Silver Bronzo

Silver Bronzo
Visiting Assistant Professor
Stuart Hall, Room 202-A
PhD, University of Chicago, 2015
Teaching at UChicago since 2022
Research Interests: Wittgenstein, History of Analytic Philosophy, Philosophy of Language

Silver Bronzo was Assistant Professor at HSE University, Moscow, between 2016 and 2022. His research interests focus on the Wittgenstein, the History of Analytic Philosophy, and foundational issues in contemporary philosophy of language.

Selected Publications







Recent Courses

PHIL 20121/30121 The Philosophy of Language of Wittgenstein’s Tractatus

This course examines the conception of language of the early Wittgenstein though the lens of six common distinctions in the philosophy of language: (1) meaningful sentences vs. meaningful words; (2) semantic content vs. syntactical form; (3) meaningful signs vs. signs; (4) act vs. content; (5) forceful vs. forceless content; and (6) language vs. thought. We will see that the Tractatus challenges familiar ways of construing these distinctions. Specifically, it rejects the view that the second term of each distinction is the conceptually more basic case, while the first term is a composite phenomenon obtained by adding some extra ingredient to the second term. Rather, the second term of each pair, insofar as it is a genuine phenomenon, presupposes in various different ways the other term (sometimes because it is only an abstraction, sometimes because it is a derivative phenomenon, and sometimes because its specification involves derivative notions), or has instead exactly the same status (as in the case, arguably, of language and inner thought). This means that the Tractatus opposes the idea that the full-blown phenomenon of language (that is, language used by some speaker to say something that makes sense) can be reconstructed from a number of more fundamental ingredients. Rather, the full-blown phenomenon of language is the starting point in terms of which each of the aforementioned distinctions, if at all defensible, can be properly vindicated. (B) (IV)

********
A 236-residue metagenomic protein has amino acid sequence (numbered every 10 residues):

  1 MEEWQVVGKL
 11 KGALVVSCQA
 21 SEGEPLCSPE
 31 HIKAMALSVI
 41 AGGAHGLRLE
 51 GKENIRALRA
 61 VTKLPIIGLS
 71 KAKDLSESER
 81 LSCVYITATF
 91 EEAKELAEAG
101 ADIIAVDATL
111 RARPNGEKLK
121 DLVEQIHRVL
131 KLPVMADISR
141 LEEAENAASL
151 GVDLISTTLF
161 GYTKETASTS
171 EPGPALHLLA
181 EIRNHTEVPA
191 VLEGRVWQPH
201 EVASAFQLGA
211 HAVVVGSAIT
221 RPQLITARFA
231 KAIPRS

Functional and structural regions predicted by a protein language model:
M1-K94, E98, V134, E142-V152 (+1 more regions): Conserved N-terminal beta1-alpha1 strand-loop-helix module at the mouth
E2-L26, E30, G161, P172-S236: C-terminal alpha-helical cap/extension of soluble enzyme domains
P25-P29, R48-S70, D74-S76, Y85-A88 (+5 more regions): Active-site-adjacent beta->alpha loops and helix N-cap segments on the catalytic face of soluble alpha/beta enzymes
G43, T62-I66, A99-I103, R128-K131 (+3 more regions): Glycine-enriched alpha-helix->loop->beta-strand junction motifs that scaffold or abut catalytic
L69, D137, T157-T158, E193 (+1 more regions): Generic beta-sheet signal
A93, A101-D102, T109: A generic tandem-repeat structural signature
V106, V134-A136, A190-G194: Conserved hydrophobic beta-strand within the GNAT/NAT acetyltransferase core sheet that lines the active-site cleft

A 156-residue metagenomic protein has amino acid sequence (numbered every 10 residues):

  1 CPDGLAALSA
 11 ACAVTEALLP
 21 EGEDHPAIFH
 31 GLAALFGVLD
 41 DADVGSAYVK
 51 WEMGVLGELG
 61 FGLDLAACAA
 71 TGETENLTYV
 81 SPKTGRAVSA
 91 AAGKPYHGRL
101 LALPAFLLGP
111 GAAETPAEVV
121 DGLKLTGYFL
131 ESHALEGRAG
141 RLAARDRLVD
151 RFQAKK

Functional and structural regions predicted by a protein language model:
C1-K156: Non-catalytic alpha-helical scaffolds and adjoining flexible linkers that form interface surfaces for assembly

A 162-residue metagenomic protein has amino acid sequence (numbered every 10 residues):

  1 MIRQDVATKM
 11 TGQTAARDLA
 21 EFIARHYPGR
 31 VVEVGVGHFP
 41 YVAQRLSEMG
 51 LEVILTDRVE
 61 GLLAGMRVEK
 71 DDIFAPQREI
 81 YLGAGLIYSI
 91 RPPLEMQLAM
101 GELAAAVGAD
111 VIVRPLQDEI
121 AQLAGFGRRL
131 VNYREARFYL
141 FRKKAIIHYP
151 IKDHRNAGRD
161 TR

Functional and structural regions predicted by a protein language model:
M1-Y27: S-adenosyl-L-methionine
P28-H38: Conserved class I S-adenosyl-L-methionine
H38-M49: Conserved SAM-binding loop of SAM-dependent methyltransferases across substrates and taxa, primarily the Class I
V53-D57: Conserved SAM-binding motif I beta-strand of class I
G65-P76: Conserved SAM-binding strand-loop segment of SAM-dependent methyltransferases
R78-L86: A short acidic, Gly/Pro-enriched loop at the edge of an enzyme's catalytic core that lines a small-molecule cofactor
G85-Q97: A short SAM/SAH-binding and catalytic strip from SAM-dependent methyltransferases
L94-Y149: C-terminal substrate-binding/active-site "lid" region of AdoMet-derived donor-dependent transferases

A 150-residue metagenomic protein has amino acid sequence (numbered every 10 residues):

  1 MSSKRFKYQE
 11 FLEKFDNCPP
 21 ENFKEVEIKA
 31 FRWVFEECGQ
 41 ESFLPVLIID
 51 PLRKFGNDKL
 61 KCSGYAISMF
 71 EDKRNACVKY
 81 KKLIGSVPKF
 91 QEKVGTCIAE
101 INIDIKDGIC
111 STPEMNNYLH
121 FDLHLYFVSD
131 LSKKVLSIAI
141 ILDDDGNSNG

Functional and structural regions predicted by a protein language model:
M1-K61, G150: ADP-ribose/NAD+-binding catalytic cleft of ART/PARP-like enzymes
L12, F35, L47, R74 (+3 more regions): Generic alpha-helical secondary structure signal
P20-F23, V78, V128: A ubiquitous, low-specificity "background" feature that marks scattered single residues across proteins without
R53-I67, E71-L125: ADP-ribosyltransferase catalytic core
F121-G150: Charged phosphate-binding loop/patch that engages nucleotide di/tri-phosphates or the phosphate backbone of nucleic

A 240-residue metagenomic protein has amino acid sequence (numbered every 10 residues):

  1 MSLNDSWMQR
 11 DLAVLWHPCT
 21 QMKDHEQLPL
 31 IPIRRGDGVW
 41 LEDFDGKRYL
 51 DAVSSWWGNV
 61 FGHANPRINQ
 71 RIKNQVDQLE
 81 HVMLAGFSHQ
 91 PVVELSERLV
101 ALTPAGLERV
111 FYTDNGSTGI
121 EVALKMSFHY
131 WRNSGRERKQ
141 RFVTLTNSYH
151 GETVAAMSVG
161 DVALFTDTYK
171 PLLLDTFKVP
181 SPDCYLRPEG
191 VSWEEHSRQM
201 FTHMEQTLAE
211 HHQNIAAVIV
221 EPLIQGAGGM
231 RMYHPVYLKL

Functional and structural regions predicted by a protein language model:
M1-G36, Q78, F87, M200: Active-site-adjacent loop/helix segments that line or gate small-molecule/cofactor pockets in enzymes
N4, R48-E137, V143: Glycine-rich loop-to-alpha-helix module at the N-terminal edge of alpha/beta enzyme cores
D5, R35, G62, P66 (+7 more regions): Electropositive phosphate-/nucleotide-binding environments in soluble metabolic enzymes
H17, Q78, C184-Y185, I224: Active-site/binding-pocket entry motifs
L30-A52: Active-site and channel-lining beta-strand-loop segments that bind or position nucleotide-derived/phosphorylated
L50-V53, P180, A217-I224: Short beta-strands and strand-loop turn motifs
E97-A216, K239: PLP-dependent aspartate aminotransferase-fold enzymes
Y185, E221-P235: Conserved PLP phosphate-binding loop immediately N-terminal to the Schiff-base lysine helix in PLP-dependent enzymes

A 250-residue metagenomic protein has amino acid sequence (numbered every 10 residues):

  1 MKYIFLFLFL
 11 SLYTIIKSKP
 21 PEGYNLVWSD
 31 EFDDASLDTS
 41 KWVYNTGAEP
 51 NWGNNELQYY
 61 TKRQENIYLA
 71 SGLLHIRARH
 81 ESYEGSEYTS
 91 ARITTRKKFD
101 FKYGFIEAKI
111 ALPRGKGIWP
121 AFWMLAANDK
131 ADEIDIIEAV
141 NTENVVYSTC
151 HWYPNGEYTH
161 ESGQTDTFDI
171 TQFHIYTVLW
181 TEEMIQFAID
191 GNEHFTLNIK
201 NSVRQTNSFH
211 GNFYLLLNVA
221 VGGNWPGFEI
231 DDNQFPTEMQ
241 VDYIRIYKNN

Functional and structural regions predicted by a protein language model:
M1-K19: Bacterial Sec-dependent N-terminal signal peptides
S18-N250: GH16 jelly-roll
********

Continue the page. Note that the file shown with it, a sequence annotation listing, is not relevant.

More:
There are no prerequisites for this course, but some previous exposure to the philosophy of language or the history of analytic philosophy is recommended.

2022-2023 Autumn
Philosophy of Language